Interest among evangelicals in the Protestant Reformation has been on the rise for several years. With the recent quatercentenary commemoration of the Reformation, interest continues to blaze hotter than ever.

Gavin Ortlund, himself a student of the Reformation, argues in his recent book, Theological Retrieval for Evangelicals: Why We Need Our Past to Have a Future that a modified approach is in order. The author observes that some evangelicals are growing restless. They yearn to understand what lies at the heart of their faith. And they lack a theological grounded that both informs and inspires.

Ortlund’s book, in two parts. Part one sets forth the case for theological retrieval. Is it even possible for evangelicals to retrieve patristic and medieval theology? The author interacts with the various view of Warfield, Calvin, and Luther and argues that it is indeed possible to draw from the rich theological past. Such a retrieval, according to the author, serves like a map that serves the weary pilgrim. Various benefits of theological retrieval are proposed, along with some of the pitfalls that may accompany such a pursuit.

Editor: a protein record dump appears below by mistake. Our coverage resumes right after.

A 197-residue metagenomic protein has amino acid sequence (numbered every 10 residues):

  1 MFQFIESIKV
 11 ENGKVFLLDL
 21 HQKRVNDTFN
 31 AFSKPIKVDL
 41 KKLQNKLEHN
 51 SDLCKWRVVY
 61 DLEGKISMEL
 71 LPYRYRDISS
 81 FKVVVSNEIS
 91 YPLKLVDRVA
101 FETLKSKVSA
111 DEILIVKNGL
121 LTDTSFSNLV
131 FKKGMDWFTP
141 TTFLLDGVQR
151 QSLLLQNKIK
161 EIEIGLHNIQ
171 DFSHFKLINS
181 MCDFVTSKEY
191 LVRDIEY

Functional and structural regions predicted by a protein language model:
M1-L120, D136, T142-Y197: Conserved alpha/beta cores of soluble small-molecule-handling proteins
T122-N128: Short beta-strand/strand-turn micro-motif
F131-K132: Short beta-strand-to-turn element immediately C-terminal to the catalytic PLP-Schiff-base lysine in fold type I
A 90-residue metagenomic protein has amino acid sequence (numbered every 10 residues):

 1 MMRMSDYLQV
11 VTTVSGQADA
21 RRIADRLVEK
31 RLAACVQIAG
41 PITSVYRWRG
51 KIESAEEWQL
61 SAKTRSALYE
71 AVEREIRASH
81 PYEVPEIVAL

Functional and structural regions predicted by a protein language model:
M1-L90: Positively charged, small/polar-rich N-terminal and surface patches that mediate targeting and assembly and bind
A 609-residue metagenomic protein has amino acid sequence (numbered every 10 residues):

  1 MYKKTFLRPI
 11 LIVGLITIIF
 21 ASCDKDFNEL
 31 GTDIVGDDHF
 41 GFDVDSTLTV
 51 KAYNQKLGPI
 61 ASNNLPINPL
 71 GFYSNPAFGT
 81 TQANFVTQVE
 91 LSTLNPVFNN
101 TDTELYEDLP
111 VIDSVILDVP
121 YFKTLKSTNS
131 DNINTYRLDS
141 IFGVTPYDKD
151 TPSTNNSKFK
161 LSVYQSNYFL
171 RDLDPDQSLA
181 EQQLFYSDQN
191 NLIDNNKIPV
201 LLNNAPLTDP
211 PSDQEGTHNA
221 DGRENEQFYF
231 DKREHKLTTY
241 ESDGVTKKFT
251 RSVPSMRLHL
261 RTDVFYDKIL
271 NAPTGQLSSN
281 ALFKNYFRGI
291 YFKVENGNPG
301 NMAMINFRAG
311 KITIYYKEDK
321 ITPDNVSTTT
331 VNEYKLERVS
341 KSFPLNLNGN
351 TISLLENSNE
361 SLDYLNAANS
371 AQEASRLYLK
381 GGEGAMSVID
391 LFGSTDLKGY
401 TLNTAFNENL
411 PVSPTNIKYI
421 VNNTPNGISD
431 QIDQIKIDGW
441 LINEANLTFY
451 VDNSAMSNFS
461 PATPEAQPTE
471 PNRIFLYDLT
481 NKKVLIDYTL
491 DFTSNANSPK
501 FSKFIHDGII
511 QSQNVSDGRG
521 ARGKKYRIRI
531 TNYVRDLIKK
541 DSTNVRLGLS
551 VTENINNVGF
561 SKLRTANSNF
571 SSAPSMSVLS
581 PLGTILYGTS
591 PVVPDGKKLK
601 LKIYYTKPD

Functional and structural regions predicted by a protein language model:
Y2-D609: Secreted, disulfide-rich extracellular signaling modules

Part two includes several case studies that reveal the various strengths of pursuing the theological retrieval that the author is proposing. The most interesting case study involves a detailed look at substitution as both satisfaction and recapitulation through the lenses of Athanasius, Irenaeus, and Anslem.

I found Theological Retrieval for Evangelicals both illuminating and informing. Ortlund’s insight and passion for church history is greatly appreciated and need in our myopic age. Too often, we are quick to throw the “theological baby” out with the bathwater. As a committed follower of Christ in the Protestant tradition, I also found parts of the book troubling. I understand the intent of the author but fear that some readers will put too much stock in Roman Catholic or Eastern Orthodox dogma and wind up on the wrong path at the end of the day. Overall, the book is worthy of careful study and consideration.

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